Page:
The report states that although we live in an era of the greatest human mobility in recorded history, with greater acknowledgement that migration is one of the defining features of our contemporary world, it remains one of the most misunderstood issues of our time.
It, therefore, calls for a fundamental shift in the way we communicate about migration, especially during economic downturns when political discourse, media reports and public opinion on the nature, purpose and socio-economic impact of migration tend to be negative.
“It is all too evident that migration is often the catch-all issue that masks public fears and uncertainties relating to unemployment, housing and social cohesion in host countries. Migration can also be blamed for the loss of human capital and for economic dependency in countries of origin,” says IOM Director General William Lacy Swing.
The report argues that distorted communication about migration contributes to widespread anti-migrant sentiments, which have recently resurfaced in many parts of the world. Harmful stereotypes, discrimination and even xenophobia have reappeared in societies of destination, resulting in controversy on the value of multiculturalism.
Yet the report does not call for an uncritical bias on migration issues. An open discussion about migration means understanding and directly addressing what drives people’s fears and the negative attitudes as expressed in polls in order to reduce public hostility.
“Accurately informing the wider public about migration may be the single most important policy tool in all societies faced with increasing diversity,” Swing adds.
Analysing public perceptions of migrants and migration, the World Migration Report shows that people in destination countries tend to significantly overestimate the size of the migrant population, sometimes by as much as 300%. For example, the actual percentage of migrants in Italy was around 7% in 2010. Yet polls showed that the population perceived this percentage to be around a staggering 25%.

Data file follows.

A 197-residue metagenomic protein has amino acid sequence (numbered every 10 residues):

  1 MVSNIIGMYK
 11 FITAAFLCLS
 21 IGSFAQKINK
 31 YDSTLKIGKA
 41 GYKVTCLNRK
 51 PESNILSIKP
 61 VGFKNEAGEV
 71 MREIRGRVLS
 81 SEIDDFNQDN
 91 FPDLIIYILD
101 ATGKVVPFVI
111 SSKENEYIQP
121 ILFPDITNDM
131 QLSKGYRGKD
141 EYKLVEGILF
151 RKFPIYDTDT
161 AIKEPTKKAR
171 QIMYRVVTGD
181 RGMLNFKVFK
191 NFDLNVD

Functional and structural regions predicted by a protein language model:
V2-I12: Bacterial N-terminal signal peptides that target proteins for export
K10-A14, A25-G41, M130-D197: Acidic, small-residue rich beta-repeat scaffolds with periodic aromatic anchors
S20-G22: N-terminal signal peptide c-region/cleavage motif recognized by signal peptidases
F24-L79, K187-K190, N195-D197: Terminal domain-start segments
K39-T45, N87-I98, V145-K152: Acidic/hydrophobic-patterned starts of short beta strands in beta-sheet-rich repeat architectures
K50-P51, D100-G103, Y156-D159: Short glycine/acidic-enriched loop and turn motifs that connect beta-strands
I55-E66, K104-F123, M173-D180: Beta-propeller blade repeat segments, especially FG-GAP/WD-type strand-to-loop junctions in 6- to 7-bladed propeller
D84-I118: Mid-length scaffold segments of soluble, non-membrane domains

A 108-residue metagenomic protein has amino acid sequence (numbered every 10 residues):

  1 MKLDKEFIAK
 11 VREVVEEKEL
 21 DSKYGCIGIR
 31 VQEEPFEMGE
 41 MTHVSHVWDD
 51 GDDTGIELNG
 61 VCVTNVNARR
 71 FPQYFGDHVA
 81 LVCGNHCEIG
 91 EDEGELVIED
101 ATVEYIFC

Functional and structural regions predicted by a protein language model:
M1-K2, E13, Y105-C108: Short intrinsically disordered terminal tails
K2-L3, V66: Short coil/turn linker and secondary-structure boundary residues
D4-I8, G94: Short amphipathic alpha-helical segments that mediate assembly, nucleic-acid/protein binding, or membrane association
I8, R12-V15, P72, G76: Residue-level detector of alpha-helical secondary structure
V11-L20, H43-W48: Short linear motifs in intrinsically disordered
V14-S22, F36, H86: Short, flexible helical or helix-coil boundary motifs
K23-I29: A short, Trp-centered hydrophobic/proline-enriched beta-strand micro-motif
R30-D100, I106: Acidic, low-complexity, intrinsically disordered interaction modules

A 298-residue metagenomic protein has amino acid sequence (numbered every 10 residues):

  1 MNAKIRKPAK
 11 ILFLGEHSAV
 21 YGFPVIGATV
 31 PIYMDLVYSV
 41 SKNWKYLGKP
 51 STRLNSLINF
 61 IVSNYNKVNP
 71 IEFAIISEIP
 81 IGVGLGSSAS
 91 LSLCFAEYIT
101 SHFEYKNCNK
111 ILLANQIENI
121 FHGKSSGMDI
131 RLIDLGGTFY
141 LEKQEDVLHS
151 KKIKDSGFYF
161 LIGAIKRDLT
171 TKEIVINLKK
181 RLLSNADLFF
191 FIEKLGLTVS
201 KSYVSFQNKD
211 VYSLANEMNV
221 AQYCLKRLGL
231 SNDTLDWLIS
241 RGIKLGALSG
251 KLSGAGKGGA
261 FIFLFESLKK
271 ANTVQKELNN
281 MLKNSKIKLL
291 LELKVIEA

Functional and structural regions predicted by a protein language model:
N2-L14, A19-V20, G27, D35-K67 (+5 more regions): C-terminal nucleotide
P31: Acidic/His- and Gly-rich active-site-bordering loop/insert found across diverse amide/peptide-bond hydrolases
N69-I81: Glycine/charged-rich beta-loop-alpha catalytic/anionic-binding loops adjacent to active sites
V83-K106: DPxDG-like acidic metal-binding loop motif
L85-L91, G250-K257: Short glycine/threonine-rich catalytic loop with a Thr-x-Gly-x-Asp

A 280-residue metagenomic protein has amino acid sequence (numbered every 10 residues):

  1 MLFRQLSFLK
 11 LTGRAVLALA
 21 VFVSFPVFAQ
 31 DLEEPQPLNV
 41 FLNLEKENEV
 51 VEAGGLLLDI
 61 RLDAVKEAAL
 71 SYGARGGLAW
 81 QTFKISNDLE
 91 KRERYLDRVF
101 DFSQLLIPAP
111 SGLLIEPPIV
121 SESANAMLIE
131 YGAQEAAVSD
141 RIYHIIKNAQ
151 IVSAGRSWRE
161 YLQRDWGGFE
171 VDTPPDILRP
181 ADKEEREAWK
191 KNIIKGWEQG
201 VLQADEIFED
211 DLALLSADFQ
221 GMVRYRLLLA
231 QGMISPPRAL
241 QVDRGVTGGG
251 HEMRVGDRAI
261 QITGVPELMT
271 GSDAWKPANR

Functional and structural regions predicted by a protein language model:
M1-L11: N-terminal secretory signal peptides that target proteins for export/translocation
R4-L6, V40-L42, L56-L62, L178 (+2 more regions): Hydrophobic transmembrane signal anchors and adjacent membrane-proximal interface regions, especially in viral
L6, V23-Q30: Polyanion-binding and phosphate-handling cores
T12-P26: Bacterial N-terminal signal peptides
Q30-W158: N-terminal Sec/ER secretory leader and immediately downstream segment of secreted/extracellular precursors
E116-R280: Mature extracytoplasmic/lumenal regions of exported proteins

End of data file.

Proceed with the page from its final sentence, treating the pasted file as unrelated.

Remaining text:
Similarly, in the United States of America, some public opinion polls showed that in 2010, the public believed the percentage of migrants in the population was at 39%, a far cry from an actual 14%.
The report notes that public attitudes towards migration continue to be strongly influenced by the socio-economic status, age and level of education of respondents and their level of interaction with migrants.
In Germany, a 2009 poll shows that 65% of young people say they have more positive attitudes towards migration because they regularly interact with migrants.
The perceived availability of jobs and prevalent perceptions that migrants take jobs away from nationals and/or place a strain on a country’s resources also influence attitudes and poll results.
However, the report notes that opinion polls can be unreliable as their results may be based on false assumptions of what a migrant is or is not. It also underlines that surveys and media reports rarely pay attention to or echo the voice of employers, who remain key actors in today’s global migration scene.
The World Migration Report suggests that questions relating to the changing compositions of our societies and cultural diversity can be addressed by integrating diversity into mainstream media and by encouraging migrants to use new social media tools to regularly engage with host and home societies.
“Whilst honest and balanced media reporting is paramount to foster a more enlightened debate on migration, migrants must also find their voices to tell their own stories. All too often perceived as passive, helpless and marginalized individuals, migrants would then be seen for what they are: shapers of their own destiny,” says Director General Swing.
The report underlines the critical need to communicate effectively about migration since managing migration also implies managing how migrants are perceived in society.
Initiatives such as the EC-funded Migrants in the Spotlight, which brought together young media professionals and migrants in countries such as the Czech Republic, Hungary, Latvia, Lithuania, Romania and Slovakia, offer a glimpse of what could be done to foster a better informed migration debate.
“In our increasingly interconnected world, communicating effectively about migration is paramount to promote a wider understanding that migration is both a reality and a necessity. If intelligently and humanely managed, migration is also highly desirable,” says Swing.
The report also includes a review of migration trends and major policy issues in 2010/2011. In celebration of IOM’s 60th anniversary, a special section of the report is dedicated to a historical look at work of the Organization, in terms of its policy and its operations. A ten year statistical overview of IOM’s programmes completes the picture.